By March 20, 2018
Jonathan Stapley’s The Power of Godliness is a landmark for Mormon Studies. There are precious few academic, peer-reviewed publications that succinctly and accessibly explain the development of Mormonism’s definitions of priesthood and liturgical practices. While there are certain rough edges that could be smoothed out, it’s altogether remarkable that Stapley produced this book. It’s even more astounding that he wrote the book while working in the private sector, without summers for research or other designated “work” times that many academic need to produce scholarship.
I’d like to focus on two aspects of Stapley’s work that I think are worth emulating in future work in Mormon Studies. First, I consider how Stapley’s work “does” theology in an academically viable way. Second, I reflect on Stapley’s use of religious studies methodologies throughout his manuscript.
By January 30, 2018
This post comes from Cristina Rosetti, a Ph.D. Candidate in Religious Studies at the University of California, Riverside and is a Mormon Studies Fellow at the Tanner Humanities Center at the University of Utah. Her dissertation examines spiritualism and fundamentalist Mormonism.
As new charges and depositions against Warren Jeffs surface, the FLDS is once again in the journalistic spotlight. This even includes a Buzzfeed article by Anne Helen Petersen who captured the way former members of the FLDS are returning to Short Creek (referred to as the “Crick” by residents and frequent visitors alike), to rebuild a community that was left in ruin following the capture of Jeffs. [i] By any measure, they are succeeding. These are stories matter because they are often missing from work on Mormon fundamentalism. But, there are still other narratives and methods of story-telling that remain absent.
Most people, Mormon or otherwise, who read popular writings on fundamentalism are not aware of how we got here. To be fair, capturing the complex history of fundamentalism requires more space than many journalists are afforded (try writing the entirety of LDS history in one essay, even long-form). Writing on Mormonism is so centrally focused on an unbroken Priesthood lineage that began with Joseph Smith and ends with the current President of the LDS Church that other histories are left behind. The powerful testimonies from members of the Council of Friends, the compelling writings of Joseph Musser, and the lives of current fundamentalist leaders and Prophets are absent. These absences create a void in Mormon history that leave room for spectacle and causes outsiders to wonder how people like Warren Jeffs happened. It also leaves people assuming that all fundamentalists adhere to the same beliefs and practices.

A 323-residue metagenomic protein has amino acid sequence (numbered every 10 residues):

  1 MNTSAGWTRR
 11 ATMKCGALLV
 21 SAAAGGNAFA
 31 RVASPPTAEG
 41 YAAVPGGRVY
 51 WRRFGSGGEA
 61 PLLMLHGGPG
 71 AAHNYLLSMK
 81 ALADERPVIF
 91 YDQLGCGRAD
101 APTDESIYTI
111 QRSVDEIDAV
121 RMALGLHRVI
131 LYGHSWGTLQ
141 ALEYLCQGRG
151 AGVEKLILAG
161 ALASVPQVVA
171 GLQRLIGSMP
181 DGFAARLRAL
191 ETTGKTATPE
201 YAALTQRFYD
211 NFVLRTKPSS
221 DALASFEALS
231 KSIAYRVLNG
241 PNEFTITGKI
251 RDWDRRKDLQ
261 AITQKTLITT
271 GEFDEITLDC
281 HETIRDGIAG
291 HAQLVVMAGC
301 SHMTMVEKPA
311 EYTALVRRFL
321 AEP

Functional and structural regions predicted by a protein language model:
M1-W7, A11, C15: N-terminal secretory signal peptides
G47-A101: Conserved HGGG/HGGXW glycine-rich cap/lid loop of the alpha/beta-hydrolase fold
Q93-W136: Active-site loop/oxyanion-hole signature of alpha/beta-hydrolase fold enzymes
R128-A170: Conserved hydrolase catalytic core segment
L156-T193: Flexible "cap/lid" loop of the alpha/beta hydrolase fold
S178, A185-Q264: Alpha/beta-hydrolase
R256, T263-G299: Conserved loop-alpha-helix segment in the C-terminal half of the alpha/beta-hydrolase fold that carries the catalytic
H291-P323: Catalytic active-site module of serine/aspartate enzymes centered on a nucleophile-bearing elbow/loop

By April 4, 2017
At a recent gathering in Cambridge, MA, Richard Bushman introduced Laurel Thatcher Ulrich to her hometown crowd as Mormonism’s most “distinguished and decorated scholar.” Her Pulitzer Prize, Bancroft Prize, and many other awards speak to her mastery of the historian’s craft in the broader academy. She is not only Mormonism’s most distinguished and decorated scholars, she is one of the most distinguished and decorated scholars alive today. Ulrich’s research and writing abilities made A House Full of Females: Plural Marriage and Women’s Rights in Early Mormonism, 1835-1870 a natural choice for JI’s Third Annual Summer Book Club. Hundreds of readers have followed along with our book club in the past few years—we hope to read with even more of you this summer!